Tuesday, July 30, 2013

July 30, 2013

My husband and I took some time away this past weekend and drove to Lake Tahoe. Our house is on the north shore where, in my view, it is a bit more peaceful and relaxing than the hotel and casino-filled south shore. We love to hike and it’s easy to take in the beauty of the space around us when we are trekking with our dogs up into the high Sierra. Because I write, I observe. It is important to me to really “see” and remember so that in future writings I can describe a scene clearly and in detail. I’m including here a few photos of views that caught my attention over recent days.

Monday, July 22, 2013

I love reading books by southern authors. Among the best, in my mind, are Cormac McCarthy, Dorothy Allison, Fannie Flagg, Ron Rash, and Barbara Kingsolver. My favorite, however, is Pat Conroy. He takes the reader to the heart of the South as no one else can do, in my opinion. When he describes a beach, a bayou, a lazy river, a grand Magnolia, or a critter of some kind, the reader is able to visualize as though she were actually there. It almost seems as if Conroy maintains that one must bear the hot, muggy, humid air that is so often a palpable presence in his detail. The rich landscapes, the neighborhoods, the mansions, and the shacks are painted in colors and specifics that pull the reader right into the place. And the characters? Yes, the characters come alive. They are real, sometimes brazen or evil, and often bizarre, but believable nonetheless. I have enjoyed every Conroy book I have read, but my favorites are South of Broad, Beach Music, The Prince of Tides, The Great Santini, The Water Is Wide, and The Lords of Discipline, probably in that order.

If you haven’t been in the South before, Pat Conroy will take you there from the comfort of your own special space.

Friday, July 19, 2013

July 19, 2013

For many people who grew up in the South, the idea of fully shedding the essence of rich landscapes and places full of myriad ambiances and even more memorable characters is likely impossible. Maybe some can do it, but I have an inkling that the tentacles of the place have latched on and are not as easily abandoned as one might think, or even hope. I haven’t lived in the South for over forty years, but in a blink, I can reckon in my memory too many nuances to count. And, that’s a good thing, because it has enabled me to employ what I know, what I understand, what I have loved, what I have detested, and what is in the heart of me, in my writing.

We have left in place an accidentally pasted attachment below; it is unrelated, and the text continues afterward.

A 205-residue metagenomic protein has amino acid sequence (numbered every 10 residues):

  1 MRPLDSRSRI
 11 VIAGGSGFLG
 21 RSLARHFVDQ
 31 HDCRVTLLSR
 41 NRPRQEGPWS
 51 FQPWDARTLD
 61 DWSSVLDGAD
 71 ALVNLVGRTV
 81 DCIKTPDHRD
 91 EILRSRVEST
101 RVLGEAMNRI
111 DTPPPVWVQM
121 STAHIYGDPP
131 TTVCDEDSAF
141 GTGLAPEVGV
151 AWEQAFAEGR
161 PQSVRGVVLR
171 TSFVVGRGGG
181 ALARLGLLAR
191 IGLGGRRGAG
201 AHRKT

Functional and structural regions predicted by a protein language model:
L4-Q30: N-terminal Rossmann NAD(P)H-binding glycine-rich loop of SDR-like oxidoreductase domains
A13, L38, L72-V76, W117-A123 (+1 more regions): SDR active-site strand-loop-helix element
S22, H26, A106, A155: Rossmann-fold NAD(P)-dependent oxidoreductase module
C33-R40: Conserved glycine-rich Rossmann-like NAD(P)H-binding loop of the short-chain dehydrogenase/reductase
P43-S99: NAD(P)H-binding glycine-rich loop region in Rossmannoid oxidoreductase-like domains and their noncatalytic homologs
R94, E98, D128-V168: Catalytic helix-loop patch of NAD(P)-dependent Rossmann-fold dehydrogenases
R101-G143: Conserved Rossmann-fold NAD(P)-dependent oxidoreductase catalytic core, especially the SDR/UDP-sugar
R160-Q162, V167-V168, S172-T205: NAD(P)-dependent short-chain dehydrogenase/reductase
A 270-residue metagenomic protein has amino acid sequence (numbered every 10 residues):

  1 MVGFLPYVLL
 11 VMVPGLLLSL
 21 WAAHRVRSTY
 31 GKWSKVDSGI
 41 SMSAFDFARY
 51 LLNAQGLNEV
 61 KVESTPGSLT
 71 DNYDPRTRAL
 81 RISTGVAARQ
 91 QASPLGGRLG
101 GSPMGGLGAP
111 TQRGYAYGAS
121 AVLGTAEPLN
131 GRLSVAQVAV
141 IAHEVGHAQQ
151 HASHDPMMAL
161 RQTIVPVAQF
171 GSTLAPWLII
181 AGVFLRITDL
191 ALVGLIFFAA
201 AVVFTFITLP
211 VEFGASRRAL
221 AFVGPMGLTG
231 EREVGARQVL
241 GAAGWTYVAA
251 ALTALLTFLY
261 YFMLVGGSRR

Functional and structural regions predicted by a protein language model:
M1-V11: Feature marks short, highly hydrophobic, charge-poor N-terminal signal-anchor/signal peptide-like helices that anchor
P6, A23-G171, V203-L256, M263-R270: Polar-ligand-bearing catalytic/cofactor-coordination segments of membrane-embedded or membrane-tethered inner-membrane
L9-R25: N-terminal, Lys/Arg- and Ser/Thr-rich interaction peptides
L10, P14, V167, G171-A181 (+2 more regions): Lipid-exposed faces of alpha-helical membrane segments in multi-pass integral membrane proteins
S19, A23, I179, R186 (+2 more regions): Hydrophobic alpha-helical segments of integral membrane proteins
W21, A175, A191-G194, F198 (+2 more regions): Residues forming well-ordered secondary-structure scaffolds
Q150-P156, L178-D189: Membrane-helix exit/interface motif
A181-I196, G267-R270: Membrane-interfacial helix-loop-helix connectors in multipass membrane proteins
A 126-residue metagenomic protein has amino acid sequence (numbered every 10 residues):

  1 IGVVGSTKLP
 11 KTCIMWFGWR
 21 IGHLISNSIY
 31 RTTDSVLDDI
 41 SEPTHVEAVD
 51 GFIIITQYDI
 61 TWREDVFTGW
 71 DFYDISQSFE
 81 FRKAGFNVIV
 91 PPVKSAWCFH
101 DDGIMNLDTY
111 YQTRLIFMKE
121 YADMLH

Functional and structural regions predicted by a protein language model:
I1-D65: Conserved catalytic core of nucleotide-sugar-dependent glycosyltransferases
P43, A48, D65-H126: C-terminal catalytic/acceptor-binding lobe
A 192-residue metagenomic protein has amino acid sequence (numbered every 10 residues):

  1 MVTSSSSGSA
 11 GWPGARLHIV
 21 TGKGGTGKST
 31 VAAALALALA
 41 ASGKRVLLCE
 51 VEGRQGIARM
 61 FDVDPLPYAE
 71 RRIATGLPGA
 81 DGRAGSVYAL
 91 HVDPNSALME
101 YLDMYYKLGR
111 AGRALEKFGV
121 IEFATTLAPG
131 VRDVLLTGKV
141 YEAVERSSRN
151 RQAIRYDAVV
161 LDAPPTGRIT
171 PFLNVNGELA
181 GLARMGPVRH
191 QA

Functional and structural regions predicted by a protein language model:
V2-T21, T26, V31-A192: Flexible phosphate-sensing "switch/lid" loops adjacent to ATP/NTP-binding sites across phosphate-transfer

My first two novels are set in Tennessee and filled with dialect that reflects the region. They are available on Amazon.com.

Tuesday, July 16, 2013

The Waiting 

I am a writer
who wastes words
in thoughts that
cower in the corners 
of my mind.

A lifetime of longings,
reasons, solutions, and questions
lie dormant
on the stretch of a horizon
most will never see.

Moments mesmerize me mercilessly
as thoughts tumble and turn
into self-recrimination.

Inspiration, the writer's 
unreliable code word, wanders
in and out,
around and through,
never settling,
never creating,
always vanishing.

It leaves me cold
and alone,
wanting more,
realizing nothing.

It settles on my heart,
heavy and lost
in the vastness of
what might have been.

Judith DeChesere-Boyle 1987

Welcome to my blog. I wrote this poem many years ago, and it seems fitting to post it here and reflect on a time that fortunately is in the distant past.

After years of teaching at the secondary level, I can now dedicate my time to writing, to doing what I have longed to do exclusively for many years. I have two indie novels that are available on Amazon.com.